In China emissions have accelerated dramatically since 2002 and now outpace the U.S. rate. Anguelov’s dissertation found evidence that pollution from textile and chemical plants is relatively high in China, where the flow of foreign investment in those industries has increased.

When she adds it all up—the quality risk in offshoring, the overconfidence of managers in their purchasing decisions, the bandwagon rush to outsource production to contract manufacturers and avoid U.S. regulation—Roth says the evidence points in one direction. “U.S. companies have been offshoring way too many jobs for the wrong reasons,” she says.

One of the consequences of such choices has been the rapid loss of American industries and jobs. Roth is a member of the executive advisory board on the Council on Competitiveness’s U.S. Manufacturing Initiative, a group that includes CEOs of companies, presidents of universities, and heads of research labs. Their task is to look at the nation’s manufacturing “ecosystem,” Roth says. The group’s report, MAKE: An American Manufacturing Movement, contains a national manufacturing strategy the group shared with the president, members of Congress, governors, and stakeholders in industry, education, and labor.

“How do you keep your markets if you’re not making anything?” Roth asks. “Factories were once the hub of so many communities, and now a lot of them are gone. We risk losing the fabric of what I would call innovation and skill competence—our competitive edge. Most people don’t understand how much innovation takes place in manufacturing and its process interplay with product innovation. And now we appear to be doing to our community farmers what we did to our factory workers.”

All of this has happened almost overnight.

“We began outsourcing jobs in the early nineteen-nineties, when we had this so-called best practice named business-process engineering,” Roth says. “Companies were reducing jobs and getting very lean, and then they started offshoring and outsourcing. In effect, they were ‘hollowing out’ American manufacturing and jobs. I’m not saying that we should never offshore or outsource. But we should understand the serious, unintended consequences of going overboard.”

A deficiency of skills

Before he died last year, Steve Jobs, cofounder of Apple, told his biographer that the reason he’d built factories in Asia was that he could not find enough engineers in the U.S. Roth blames, in part, the K-12 school systems in the U.S. that were set up for the agrarian era, many of which fall woefully short in science and math.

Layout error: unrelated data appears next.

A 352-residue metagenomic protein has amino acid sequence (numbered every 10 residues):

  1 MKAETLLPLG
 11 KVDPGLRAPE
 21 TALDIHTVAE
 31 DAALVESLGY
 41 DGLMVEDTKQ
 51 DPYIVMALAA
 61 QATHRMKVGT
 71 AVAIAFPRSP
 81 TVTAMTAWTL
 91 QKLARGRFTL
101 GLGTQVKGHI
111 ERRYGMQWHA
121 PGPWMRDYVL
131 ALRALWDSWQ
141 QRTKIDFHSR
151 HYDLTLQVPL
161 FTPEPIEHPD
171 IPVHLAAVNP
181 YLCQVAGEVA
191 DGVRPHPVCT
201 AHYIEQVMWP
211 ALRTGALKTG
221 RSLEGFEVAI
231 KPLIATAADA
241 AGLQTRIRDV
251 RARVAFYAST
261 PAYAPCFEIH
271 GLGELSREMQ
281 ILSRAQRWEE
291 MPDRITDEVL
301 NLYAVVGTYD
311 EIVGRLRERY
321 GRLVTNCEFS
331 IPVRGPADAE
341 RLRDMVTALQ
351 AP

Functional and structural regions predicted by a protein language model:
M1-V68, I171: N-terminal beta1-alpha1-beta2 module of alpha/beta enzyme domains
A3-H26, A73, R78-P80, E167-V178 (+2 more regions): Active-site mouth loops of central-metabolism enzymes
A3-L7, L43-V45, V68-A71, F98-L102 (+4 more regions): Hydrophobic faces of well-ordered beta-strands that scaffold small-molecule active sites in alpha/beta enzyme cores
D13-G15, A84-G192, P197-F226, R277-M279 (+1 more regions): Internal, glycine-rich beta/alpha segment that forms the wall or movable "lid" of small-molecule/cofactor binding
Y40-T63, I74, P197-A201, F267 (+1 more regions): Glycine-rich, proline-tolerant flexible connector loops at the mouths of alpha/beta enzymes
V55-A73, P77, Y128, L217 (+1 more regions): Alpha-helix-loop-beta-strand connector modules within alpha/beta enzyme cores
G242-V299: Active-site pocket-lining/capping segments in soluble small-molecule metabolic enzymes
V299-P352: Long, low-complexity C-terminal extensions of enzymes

“Another reason is that we used to have skilled labor in this country and had great continuity,” she says. “Vocational and technical training in high school and junior colleges were more prevalent, and this provided an entry point into manufacturing. Afterwards training was continuous in most competitive companies. Now, with so many jobs being offshored, we have escalated the skills deficiency, resulting in a big disconnect.”

That’s too bad for the farmers and factory workers, but why should the rest of us care, so long as we’re finding bargains at the store?

For one thing, the pollution we export to China will not remain there, Roth says. It will follow the goods to our shores. Methylmercury, produced when factories burn coal without adequate controls, is a probable carcinogen that may attack the nervous system. Its potentially toxic particles travel thousands of miles in the atmosphere and descend as acid rain and snow. Roth’s new research addresses the potential that food products tainted with minute amounts of heavy metals and other chemical toxins may be reaching our markets daily, especially in foods imported from China and other emerging markets where air and water pollution are severe. Seafood is especially risky, but so is rice and who knows what else. The FDA does not routinely test for heavy metals in imported goods, and many of the companies Roth contacted indicated that they relied on the FDA for such testing. We have little idea how much toxic load arrives directly in our food, animal feed, clothing and other products—and much less what the cumulative effects might be on people and the environment.

But even if the FDA could increase its testing, testing alone would not protect the U.S. food supply, Roth says. Food is not like computers or cell phones. In the electronics industry, a factory can test every device and make sure it works as it should. But to test a piece of food, you have to destroy it, and it is impossible to test for every possible contaminant.

“You just cannot do one-hundred-percent testing with food,” Roth says. “You have to go back to quality principles. You have to do it right the first time.” Research with her Clemson doctoral student, Tracy Johnson-Hall, found that more than 38 percent of food recalls occurred after the expiration date, when most of the food had already been consumed.

It’s only natural that Roth has zeroed in on the public-health risks in the supply chain. Before she moved into business management, she was an epidemiologist and then head of the statistics department of the American Nurses Association. With a foot in both worlds, she can round up data from various sources and generate a plausible hypothesis about how a business practice might affect public health.

Reports of arsenic in imported apple juice prompted FDA testing in 2011. The agency found that 95 percent of samples tested were below 10 parts per billion (ppb) total arsenic, a level considered safe. Two samples from China, however, contained higher levels—47 ppb in one and 23 ppb in another. A December 16 statement from the FDA expressed confidence “in the overall safety of apple juice consumed in this country.”

Where would she look first, if she were doing epidemiology today? Imported apple and other juices, much of which comes from China and underdeveloped regions, where chemical contaminants are most likely. Roth has a hunch that autism and kidney disease in children and the elderly may be associated with such imported foods. The trend in autism bears a striking resemblance to the trend in imported apple juice, one of the first drinks a child consumes, and Roth thinks the possibility of a connection should be investigated.